In what way will AI facilitate the collection of customer data and consequently affect the personalization of communication and UX improvement?

DN: What I think we are really dealing with today is the advent of Machine Learning. The ability for machines with contribution from humans to engage the entire pool of data, both structured and unstructured to more quickly collect information on anyone or anything. This is both a wonderful opportunity, but also a scary one as most of us never really thought about how machine learning could affect us. For instance, as facial recognition proliferates, machine learning may find us in thousands of other peoples’ pictures and videos that we had no idea that we were part of. We are starting to see this with suggested tagging on social networks. The good news is that we share a lot of information about ourselves and we know this means more targeting from companies. I believe people are generally okay to receive unsolicited offers for things that match their exact needs and wants. So as long as the data/machine learning/AI is used to enhance value, people will be okay with it. AND, the offers will be more personalized and valuable to the user.

What do you think, will the Internet of Things become broadly applied over the next 5 to 10 years and will it have a higher impact on both professional and private life? In addition to Wi-Fi, the development of various types of sensors and cutting costs associated with developing new technologies, what else is crucial for the development of the IoT?

I think our home and work lives have become pretty blended. The applications for IoT will undoubtedly touch both, but we are always more inspired by technology that finds its way into the areas of our life that are most important. For instance, our health and wellness. As IoT becomes a tool for monitoring our health and perhaps conditions, we will see the power of this technology since it impacts our lives so dearly, the same goes if it is being used for people that we love. At the same time, an IoT/Edge compute strategy to improve uptime on machinery in a factory may not necessarily have a lot of deep personal meaning, it may mean that a pair of customized sneakers that we order get assembled a little bit faster. Having said that, most won’t even consider the role that IoT played in the improved output of an assembly line. Either way, IoT will have a big role to play.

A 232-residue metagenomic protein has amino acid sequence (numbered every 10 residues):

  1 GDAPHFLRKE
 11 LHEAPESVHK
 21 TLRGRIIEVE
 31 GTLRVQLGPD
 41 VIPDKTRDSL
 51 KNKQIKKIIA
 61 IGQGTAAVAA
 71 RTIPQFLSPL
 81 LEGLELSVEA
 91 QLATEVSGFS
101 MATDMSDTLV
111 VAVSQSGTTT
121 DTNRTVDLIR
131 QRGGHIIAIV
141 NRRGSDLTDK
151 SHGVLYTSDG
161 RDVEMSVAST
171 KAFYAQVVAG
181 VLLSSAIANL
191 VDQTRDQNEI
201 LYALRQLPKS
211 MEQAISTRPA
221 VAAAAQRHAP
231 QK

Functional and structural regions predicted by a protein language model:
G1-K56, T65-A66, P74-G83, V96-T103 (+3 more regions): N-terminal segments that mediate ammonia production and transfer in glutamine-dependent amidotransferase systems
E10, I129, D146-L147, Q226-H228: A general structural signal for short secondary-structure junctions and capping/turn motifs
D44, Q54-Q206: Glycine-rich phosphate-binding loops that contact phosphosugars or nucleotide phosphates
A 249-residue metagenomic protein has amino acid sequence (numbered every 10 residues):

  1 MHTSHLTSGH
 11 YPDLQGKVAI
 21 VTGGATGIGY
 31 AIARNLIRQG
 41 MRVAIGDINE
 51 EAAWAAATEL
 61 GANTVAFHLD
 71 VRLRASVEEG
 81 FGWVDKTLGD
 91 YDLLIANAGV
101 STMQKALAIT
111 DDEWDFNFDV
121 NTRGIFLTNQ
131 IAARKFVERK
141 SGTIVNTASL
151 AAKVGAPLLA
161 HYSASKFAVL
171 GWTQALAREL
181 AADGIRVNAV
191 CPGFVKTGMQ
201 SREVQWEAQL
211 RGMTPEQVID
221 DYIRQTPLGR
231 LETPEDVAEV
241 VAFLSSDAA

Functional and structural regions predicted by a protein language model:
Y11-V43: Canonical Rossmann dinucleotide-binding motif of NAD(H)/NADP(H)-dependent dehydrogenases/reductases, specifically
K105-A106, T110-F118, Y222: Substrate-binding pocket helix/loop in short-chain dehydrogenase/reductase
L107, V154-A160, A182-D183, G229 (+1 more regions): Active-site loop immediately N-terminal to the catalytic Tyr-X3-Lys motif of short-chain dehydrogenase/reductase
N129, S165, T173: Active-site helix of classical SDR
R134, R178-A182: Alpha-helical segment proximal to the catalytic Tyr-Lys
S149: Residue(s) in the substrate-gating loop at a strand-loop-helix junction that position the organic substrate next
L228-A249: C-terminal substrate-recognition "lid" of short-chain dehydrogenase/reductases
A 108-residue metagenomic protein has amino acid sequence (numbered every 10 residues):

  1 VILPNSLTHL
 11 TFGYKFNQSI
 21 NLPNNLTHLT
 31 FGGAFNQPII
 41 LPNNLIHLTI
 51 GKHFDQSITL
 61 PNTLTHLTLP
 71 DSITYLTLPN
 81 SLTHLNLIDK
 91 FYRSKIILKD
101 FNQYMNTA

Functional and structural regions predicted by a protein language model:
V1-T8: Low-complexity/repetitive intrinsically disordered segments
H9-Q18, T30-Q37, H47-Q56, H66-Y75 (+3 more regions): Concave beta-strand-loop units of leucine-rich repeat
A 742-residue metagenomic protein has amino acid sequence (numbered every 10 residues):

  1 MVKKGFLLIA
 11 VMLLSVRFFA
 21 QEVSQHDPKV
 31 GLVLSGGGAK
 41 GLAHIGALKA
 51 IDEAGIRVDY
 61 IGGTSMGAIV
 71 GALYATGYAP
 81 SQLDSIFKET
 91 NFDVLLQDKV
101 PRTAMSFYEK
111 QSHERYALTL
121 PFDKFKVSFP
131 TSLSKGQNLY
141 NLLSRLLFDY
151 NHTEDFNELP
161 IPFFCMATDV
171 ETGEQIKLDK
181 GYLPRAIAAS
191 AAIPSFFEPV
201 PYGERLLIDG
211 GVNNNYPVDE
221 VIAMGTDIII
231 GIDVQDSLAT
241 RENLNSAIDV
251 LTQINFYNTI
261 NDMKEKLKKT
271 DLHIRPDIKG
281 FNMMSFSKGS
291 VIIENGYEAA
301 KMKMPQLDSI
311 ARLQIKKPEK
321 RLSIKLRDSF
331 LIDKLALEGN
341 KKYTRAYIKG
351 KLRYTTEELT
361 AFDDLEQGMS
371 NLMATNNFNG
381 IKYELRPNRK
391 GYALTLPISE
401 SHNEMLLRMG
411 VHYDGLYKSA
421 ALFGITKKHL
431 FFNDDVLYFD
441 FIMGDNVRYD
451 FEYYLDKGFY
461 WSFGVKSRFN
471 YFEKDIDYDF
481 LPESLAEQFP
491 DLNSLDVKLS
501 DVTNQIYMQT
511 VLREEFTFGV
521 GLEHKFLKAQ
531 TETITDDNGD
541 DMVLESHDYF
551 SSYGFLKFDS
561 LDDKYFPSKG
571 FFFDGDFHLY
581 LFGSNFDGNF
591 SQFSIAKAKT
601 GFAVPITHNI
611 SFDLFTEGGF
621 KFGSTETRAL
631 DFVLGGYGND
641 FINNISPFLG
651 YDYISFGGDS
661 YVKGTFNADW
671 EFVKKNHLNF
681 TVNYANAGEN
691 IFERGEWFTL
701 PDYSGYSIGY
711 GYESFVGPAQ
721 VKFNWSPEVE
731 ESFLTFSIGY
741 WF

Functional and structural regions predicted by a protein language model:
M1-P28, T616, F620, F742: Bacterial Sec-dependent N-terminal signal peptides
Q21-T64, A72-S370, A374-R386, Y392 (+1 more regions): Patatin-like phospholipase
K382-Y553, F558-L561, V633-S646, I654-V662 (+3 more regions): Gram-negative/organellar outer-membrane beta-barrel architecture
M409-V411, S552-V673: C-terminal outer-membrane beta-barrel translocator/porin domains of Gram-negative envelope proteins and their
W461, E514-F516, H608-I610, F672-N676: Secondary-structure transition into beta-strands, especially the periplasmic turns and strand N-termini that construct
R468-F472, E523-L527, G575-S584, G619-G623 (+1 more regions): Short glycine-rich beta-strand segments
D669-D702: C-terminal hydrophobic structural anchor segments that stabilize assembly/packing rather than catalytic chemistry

The impact of technological innovations will increase over time, especially when it comes to the development of new professions, which also implies gaining new knowledge more quickly. What advice would you give to young people, how can they adapt to digital transformation and far-reaching changes?

I think younger generations need to focus more than ever on the ability to quickly intake knowledge and apply it. Jobs will change constantly, and companies are always looking for those that can adapt, on almost no notice. This isn’t a skill that you learn in school per se, but it is something that you can become good at by consuming information and making sure you understand the practical application of that knowledge. The idea that you will study something and do it for many years is a distant memory. Rapid adaptability is the key to long term success for young workers.

What kind of impact does digital transformation have on social responsibility? We know that technology can help in addressing specific environmental issues; but how can it have a positive effect on the development of social society and areas such as healthcare and education?

There is a lot of fear among society about the invasion of privacy and the loss of jobs that comes with automation. I think some of it is warranted, but I often refer to the fact that each industrial revolution that has passed has created more jobs, not less. This, in short is a way of suggesting that we don’t fully know what we are capable of as the change is taking place, but as it happens we do tend to figure it out. This is why so many new jobs in analytics or social media have become careers for people. No one in the 90’s studied social media, and now it’s deeply entrenched in the global framework. Using technology for good is critical. We need to save more lives and learn how to deal with the challenges that living longer will present on our world, both from a sustainability stand point and for human rights. These are challenges that won’t be solved by man or machine, but rather man and machine together.